"Just tell me how I can improve - I don't need hugs or campfire songs to do my job!"
Ever hear a seasoned team member say something like that? Or said it yourself?
"Feedback fuels growth" seems axiomatic, and I've seen the value of both critique and encouragement. But what's the right balance? And what does the research say? In looking for data, I came across some fascinating work by Ayelet Fishbach and her colleagues.
While noting other researchers who alternately extol either positive or negative feedback as prime, this team argued "against a universal answer" and demonstrated that effectiveness is situational. More importantly, whether positive or negative feedback is best seems tied to the experience of the recipient.
Fishbach and her team found that novices benefit more from positive feedback. It helps solidify their commitment. However, experts benefit more from negative feedback. It shows what still needs to be done. Fischbach also found that negative feedback became more helpful as a person gained experience.
Take healthy eating and exercise. Early on in a fitness goal, I need a lot of indicators of how well I'm doing - "I ate lots of fruits and veggies today and no processed food, ran for 24 minutes, and got 12,000 steps!" This strengthens my commitment. In contrast, if I'm 7 months into training for a marathon, missing a time goal on a run or gorging on pizza will probably fuel me to perform even better the next day - "I'm not there yet!"
"Everybody gets a trophy" has become a tongue-in-cheek critique of children's sports. Yet Fishbach's research may indicate its appropriateness - at the right time. Several years ago, our kids played in a basketball league that kept no score. There seems goodness in that - fostering confidence and love of the game without hyper-focus on winning. This can build commitment to the sport or sports in general. Over time, the positive feedback can appropriately shift to negative. I remember another parent observing that "no scoreboard" was fine for 6 year-olds while they learned the game, but that the older kids kept score in their heads - and it mattered.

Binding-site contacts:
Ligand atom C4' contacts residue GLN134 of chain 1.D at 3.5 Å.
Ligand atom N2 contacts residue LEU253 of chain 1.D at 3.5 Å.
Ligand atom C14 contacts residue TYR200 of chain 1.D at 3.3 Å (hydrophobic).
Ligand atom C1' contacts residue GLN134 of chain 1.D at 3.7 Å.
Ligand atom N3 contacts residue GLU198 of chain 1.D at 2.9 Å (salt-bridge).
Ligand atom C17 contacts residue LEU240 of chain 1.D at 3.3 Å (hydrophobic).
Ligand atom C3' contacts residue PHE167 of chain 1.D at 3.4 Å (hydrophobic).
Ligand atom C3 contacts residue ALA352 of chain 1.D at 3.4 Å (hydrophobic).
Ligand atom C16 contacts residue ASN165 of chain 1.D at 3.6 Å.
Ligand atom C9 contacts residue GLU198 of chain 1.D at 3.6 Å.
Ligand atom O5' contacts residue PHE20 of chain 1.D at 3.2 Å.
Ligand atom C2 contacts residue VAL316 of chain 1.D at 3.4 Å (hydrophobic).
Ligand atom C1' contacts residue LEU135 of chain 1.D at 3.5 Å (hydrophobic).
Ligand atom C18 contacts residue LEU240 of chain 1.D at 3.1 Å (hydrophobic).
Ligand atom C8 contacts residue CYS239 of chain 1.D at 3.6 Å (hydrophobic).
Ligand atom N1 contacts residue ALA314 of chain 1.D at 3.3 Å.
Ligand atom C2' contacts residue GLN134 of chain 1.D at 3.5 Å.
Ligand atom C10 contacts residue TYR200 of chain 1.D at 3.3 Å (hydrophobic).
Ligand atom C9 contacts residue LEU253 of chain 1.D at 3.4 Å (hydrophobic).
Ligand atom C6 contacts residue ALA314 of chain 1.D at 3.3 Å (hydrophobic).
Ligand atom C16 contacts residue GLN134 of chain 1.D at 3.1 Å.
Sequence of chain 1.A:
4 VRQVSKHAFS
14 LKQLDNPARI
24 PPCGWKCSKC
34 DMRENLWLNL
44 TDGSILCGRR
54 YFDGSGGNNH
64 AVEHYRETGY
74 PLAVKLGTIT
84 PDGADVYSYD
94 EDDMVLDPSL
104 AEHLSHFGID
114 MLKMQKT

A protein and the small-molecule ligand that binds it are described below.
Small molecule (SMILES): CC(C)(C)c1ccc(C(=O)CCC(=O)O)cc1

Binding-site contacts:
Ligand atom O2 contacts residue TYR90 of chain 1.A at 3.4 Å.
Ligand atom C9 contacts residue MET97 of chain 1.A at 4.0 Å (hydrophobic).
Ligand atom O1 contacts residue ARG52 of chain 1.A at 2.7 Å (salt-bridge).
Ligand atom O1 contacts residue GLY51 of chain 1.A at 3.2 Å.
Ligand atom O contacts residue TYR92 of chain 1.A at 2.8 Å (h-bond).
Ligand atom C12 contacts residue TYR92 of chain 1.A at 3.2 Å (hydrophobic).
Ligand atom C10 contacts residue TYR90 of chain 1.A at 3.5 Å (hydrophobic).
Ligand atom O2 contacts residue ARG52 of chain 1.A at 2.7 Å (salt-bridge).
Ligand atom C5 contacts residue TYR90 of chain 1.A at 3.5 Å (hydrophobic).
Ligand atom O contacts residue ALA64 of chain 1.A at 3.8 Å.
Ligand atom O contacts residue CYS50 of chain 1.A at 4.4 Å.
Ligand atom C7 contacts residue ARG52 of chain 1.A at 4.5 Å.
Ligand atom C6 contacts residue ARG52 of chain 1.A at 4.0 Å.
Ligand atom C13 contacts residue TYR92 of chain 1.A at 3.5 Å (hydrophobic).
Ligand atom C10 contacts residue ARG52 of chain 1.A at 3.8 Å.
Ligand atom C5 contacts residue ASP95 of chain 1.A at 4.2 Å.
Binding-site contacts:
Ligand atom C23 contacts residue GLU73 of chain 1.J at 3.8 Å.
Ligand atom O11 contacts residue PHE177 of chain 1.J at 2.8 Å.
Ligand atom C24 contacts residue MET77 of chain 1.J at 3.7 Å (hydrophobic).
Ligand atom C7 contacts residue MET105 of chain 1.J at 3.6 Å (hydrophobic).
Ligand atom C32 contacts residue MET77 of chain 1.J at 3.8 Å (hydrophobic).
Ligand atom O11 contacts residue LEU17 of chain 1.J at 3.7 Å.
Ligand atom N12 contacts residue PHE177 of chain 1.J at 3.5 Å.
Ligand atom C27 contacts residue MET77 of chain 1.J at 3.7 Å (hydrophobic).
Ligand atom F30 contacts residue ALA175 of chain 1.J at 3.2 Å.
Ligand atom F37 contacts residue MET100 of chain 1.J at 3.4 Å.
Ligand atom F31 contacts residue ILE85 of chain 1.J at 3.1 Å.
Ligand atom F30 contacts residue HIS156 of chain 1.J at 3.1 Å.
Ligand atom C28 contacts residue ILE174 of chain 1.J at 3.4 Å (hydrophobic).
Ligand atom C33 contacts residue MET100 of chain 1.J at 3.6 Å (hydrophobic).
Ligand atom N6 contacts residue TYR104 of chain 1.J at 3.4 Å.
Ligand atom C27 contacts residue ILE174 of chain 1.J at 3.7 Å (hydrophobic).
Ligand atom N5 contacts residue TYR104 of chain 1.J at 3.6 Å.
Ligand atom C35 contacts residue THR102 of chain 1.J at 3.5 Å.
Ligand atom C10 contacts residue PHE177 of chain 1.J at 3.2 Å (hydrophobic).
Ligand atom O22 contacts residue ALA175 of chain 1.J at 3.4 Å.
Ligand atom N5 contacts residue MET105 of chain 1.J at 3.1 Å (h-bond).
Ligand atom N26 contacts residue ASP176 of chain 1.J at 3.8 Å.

On the expert side, I once asked a former Delta Force operator how successes were celebrated. Instead, he told me how brutal the debriefs were after a mission. Everyone in the room was at the top of their game, and was ruthlessly committed to being better. Their preferred feedback - negative - was an indicator of their level of expertise.
So, your seasoned team member really might not need any campfire songs. But the new intern might need a whole playlist. And it takes time, conversation, and wisdom on our part to know the right mix.